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Climate Change Impacts Arctic Region
There are mounting evidences that Arctic region is undergoing the maximum impact of climate change. Snow capped Arctic region is rapidly disappearing. We may witness the first ice free summer by 2040 or even earlier. Polar bear, indigenous flora and fauna, as well as cultures are already suffering (news.nationalgeographic.com). Glaciers are melting. Mountain snows are melting even faster. For instance, Montana’s GlacierNational Park today has only 27 glaciers as against 150 in 1910 (news.nationalgeographic.com).
The question to address is who is responsible for the climate change. Is the present climate change caused by geographical forces beyond human control or are human beingis responsible for it? According to the IPCC Feb.2007 report based on the work of 2500 scientists in more than 130 countries, human beings are most likely responsible for climate change as they have caused all or most of the planetary warming (news.nationalgeographic.com).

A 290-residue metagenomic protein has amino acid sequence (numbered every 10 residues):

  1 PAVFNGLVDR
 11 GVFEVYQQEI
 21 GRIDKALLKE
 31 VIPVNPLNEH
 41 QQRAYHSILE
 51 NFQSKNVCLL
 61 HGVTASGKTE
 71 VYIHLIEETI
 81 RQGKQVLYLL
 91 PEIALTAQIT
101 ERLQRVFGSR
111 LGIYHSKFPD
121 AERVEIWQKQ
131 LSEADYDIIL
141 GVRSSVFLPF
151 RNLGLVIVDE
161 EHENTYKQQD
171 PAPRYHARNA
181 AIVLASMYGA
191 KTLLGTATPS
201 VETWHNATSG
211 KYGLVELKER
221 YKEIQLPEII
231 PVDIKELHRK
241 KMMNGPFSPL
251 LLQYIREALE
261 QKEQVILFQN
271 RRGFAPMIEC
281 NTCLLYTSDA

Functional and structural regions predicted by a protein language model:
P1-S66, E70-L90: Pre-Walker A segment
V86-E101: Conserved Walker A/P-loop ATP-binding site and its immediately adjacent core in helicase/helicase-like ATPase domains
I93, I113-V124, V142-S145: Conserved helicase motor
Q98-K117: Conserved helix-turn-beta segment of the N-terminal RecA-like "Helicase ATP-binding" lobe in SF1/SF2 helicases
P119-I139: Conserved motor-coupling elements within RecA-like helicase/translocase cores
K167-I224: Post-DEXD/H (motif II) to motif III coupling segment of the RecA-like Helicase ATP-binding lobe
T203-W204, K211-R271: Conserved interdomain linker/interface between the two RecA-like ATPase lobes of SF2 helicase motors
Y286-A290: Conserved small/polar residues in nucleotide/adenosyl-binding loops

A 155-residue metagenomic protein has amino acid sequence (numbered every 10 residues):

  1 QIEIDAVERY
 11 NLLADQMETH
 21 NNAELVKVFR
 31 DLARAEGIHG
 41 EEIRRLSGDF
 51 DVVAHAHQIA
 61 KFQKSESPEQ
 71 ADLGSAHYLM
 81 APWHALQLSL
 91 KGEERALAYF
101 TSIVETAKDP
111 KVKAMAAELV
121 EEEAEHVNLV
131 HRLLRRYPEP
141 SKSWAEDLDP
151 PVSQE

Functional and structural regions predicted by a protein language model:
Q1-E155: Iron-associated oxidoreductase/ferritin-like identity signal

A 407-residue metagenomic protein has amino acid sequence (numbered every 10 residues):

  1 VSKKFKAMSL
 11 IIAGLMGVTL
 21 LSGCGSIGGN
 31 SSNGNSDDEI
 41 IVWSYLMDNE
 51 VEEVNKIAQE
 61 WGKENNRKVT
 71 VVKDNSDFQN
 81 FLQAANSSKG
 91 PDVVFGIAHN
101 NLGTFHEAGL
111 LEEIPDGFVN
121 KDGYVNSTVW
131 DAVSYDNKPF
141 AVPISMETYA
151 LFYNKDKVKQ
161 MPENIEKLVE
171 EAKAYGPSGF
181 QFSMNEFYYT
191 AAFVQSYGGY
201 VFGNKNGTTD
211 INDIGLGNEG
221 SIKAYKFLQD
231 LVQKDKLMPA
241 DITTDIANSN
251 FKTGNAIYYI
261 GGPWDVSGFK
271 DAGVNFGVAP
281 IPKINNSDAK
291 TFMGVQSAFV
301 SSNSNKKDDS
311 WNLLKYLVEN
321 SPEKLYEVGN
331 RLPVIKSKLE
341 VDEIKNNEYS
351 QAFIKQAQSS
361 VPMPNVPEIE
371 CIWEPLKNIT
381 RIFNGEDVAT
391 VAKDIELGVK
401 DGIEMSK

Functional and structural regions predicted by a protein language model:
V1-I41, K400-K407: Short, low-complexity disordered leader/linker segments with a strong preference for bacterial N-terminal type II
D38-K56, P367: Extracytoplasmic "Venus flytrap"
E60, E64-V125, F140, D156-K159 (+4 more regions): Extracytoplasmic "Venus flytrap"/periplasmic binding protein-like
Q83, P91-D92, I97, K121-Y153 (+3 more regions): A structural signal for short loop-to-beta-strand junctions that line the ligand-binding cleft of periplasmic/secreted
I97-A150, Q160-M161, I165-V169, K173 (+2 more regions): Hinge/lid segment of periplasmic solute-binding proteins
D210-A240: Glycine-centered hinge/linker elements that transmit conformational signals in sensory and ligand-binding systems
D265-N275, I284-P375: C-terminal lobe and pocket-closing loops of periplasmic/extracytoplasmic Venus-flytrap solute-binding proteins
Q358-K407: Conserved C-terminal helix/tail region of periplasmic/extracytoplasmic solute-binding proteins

Inddustrialization, deforestation and pollution have greatly increased concentration of water vapour, CO2, methane, nitrous oxide, and all other green house gases that help trap heat near earth’s surface (news.nationalgeographic.com).
Humans are pouring CO2 in atmosphere much faster than plants and oceans can absorb it. Moreover, these gases are known to persist for decades. In other words, even if emissions were eliminated, it would not immediately stop global warming (news.nationalgeographic.com).
The consequences of global warming could be devastating for life on earth. The April 2007 follow up report of the IPCC warned that climate change could lead to large scale food and water shortage and impact wild life (news.nationalgeographic.com).